There’s A New Chief Coming To Town


Chief of Police David Wilson, pictured at a Townhall Meeting at Mt. San Antonio College, has announced his resignation, effective May 31, 2018.

Mt. SAC Chief of Police David Wilson submitted his resignation letter on Thursday, March 1.  His temporary replacement caused concerns on campus.

“Contractually, I was required to give 90 days’ notice,” Wilson said. His final day acting as chief will be May 31.

Wilson was  hired with the intent to transition the campus public safety department into an armed police force.

“If we were close, I wouldn’t be leaving,” Wilson said during an interview with SAC.Media on March 20 regarding his resignation. “I have been here [for] three years and three months and I thought we would be a lot further along than where we are now.”

He added that there was hesitation coming from students and faculty, and he said that these were part of the reasons as to why it has taken so long to make the change to an armed police force.

There has been no official announcement of Wilson’s resignation, and Wilson himself was unsure of how Mt. SAC plans to announce the fact.

However, Wilson said Deputy Chief Robert Wren would be the most qualified person to replace him as chief, “Based on not only his prior law enforcement experience, but what he’s done here and his passion for keeping this campus safe.”

Academic Senate President Martin Ramey said members of Academic Senate had concerns about Wren becoming Wilson’s successor due to his comments on November 16, 2017.

Wren said he doesn’t believe racial profiling exists, while he was interviewed by SAC.Media last fall. His comments, however, caused an uproar with students and faculty members across campus. The Mt. SAC Board of Trustees voted to reduce his two-year contract with the school to one year because of his statements.

Wilson said no one gave Wren a chance to explain what he meant. Wren was out of the office and unavailable for comment, but the story will be updated when Wren is available to be interviewed.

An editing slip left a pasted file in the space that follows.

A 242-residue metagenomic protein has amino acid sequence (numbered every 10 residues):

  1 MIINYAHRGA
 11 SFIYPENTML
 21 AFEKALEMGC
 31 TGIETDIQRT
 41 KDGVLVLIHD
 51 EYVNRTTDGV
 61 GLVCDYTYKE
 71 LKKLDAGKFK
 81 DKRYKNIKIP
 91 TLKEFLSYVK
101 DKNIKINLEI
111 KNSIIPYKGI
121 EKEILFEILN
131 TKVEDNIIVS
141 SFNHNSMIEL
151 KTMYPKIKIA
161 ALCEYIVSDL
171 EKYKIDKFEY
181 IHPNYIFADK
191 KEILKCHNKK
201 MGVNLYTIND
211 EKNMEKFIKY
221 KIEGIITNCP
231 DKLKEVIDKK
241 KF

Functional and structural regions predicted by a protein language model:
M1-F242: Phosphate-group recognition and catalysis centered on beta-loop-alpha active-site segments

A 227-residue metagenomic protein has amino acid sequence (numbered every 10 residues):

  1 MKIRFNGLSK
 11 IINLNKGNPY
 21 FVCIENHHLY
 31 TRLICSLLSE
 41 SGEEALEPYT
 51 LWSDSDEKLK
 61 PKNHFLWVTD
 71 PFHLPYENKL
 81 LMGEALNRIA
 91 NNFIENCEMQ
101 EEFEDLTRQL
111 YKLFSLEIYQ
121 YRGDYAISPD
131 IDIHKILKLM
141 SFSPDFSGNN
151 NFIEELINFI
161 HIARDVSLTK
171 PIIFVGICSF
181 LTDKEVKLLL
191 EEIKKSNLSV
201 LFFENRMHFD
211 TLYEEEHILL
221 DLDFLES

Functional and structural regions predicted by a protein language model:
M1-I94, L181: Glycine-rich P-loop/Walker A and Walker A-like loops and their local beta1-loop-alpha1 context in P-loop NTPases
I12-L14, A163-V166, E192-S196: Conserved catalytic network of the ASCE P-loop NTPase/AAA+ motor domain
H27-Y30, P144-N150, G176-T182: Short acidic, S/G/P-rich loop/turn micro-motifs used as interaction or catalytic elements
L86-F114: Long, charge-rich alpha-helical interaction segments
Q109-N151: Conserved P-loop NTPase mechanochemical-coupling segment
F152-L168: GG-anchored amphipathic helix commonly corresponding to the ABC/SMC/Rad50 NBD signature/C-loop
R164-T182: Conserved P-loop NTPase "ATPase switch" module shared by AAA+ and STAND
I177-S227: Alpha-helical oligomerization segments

Wilson said that the way the media portrays police brutality and racial profiling is a myth, and makes people believe it is pervasive.

He said that he and Wren have both worked in Orange County, and added that it is a “diverse community.” According to the 2017 Census, 72.6 percent of their demographic identify as White alone. Included in this percentage are Hispanics who of the 34 percent can also identify as White, Black or African American, Asian, American Indian or two or more races. Hispanics are not considered a race.

Wilson further explained how people will believe anything they read or see and should find out more information before making assumptions.

“[People] need to be more educated about what the entire conversation was because what went out and what was said is incomplete information,” Wilson said, quoting Wren’s comments. “[People] take it as gospel without actually knowing the meaning of the story.”

It is still unclear who will replace Wilson as the Chief of Police and Campus Safety.

As of April 24, President Bill Scroggins said that there are two candidates, one of which was interviewed that morning. He added that Vice President of Administrative Services Mike Gregoryk would be acting as an interim chief if the position was not filled by the time of Wilson’s departure.

According to Mt. SAC’s website, Gregoryk looks over numerous departments, which includes Police and Campus Safety. Students and faculty are concerned that if he takes the temporary position, it would cause a conflict of interest, since Gregoryk would be overseeing both departments.

Stay tuned for updates on who will replace Wilson as Chief of Police.

Corrections made May 1, 2018 2:00 p.m.

SAC.Media incorrectly stated that Wilson’s “final day as acting chief will be May 31.” His final day acting as chief will be  May 31.

SAC.Media stated: “Wren made no further response to SAC.Media’s multiple attempts for his side of the story.” Wren was out of the office when SAC.Media attempted to set up an interview. He will be contacted again and the story will be updated at that time.

A sentence was added to clarify the census data: Included in this percentage are Hispanics who of the 34 percent can also identify as White, Black or African American, Asian, American Indian or two or more races. Hispanics are not considered a race.